Verses 43–52

Because Christ appeared not as a temporal prince, but preached repentance, reformation, and a holy life, and directed men’s thoughts, and affections, and aims to another world, therefore the Jewish rulers sought to destroy him. Peter wounded one of the band. It is easier to fight for Christ than to die for him. But there is a great difference between faulty disciples and hypocrites. The latter rashly and without thought call Christ Master, and express great affection for him, yet betray him to his enemies. Thus they hasten their own destruction.

Verses 53–65

We have here Christ’s condemnation before the great council of the Jews. Peter followed; but the high priest’s fire-side was no proper place, nor his servants proper company, for Peter: it was an entrance into temptation. Great diligence was used to procure false witnesses against Jesus, yet their testimony was not equal to the charge of a capital crime, by the utmost stretch of their law. He was asked, Art thou the Son of the Blessed? that is, the Son of God. For the proof of his being the Son of God, he refers to his second coming. In these outrages we have proofs of man’s enmity to God, and of God’s free and unspeakable love to man.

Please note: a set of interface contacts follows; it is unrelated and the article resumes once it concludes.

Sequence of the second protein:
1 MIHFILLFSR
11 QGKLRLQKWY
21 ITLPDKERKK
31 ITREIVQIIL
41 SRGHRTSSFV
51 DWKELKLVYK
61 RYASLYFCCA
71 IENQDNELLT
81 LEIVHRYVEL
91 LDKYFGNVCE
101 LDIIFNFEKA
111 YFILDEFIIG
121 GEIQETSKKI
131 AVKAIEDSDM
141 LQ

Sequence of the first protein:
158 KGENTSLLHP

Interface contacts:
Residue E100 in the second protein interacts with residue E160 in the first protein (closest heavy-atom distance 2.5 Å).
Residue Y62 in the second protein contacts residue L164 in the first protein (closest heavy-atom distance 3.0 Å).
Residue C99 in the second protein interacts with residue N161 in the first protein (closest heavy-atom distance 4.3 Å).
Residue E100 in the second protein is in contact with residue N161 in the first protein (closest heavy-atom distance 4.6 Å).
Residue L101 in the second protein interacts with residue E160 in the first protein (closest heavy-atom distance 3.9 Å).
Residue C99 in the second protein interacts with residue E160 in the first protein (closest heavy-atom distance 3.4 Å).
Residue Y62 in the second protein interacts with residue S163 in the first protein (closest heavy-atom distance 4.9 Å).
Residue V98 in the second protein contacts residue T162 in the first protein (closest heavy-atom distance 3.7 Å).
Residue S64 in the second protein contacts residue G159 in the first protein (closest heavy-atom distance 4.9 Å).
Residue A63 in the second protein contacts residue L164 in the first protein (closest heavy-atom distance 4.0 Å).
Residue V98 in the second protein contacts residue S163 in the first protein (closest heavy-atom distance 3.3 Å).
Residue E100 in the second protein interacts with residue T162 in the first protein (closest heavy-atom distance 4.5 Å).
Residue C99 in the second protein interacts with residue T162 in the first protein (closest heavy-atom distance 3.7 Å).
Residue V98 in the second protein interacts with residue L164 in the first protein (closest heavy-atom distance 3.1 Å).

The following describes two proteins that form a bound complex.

Verses 66–72

Peter’s denying Christ began by keeping at a distance from him. Those that are shy of godliness, are far in the way to deny Christ. Those who think it dangerous to be in company with Christ’s disciples, because thence they may be drawn in to suffer for him, will find it much more dangerous to be in company with his enemies, because there they may be drawn in to sin against him. When Christ was admired and flocked after, Peter readily owned him; but will own no relation to him now he is deserted and despised. Yet observe, Peter’s repentance was very speedy. Let him that thinketh he standeth take heed lest he fall; and let him that has fallen think of these things, and of his own offences, and return to the Lord with weeping and supplication, seeking forgiveness, and to be raised up by the Holy Spirit.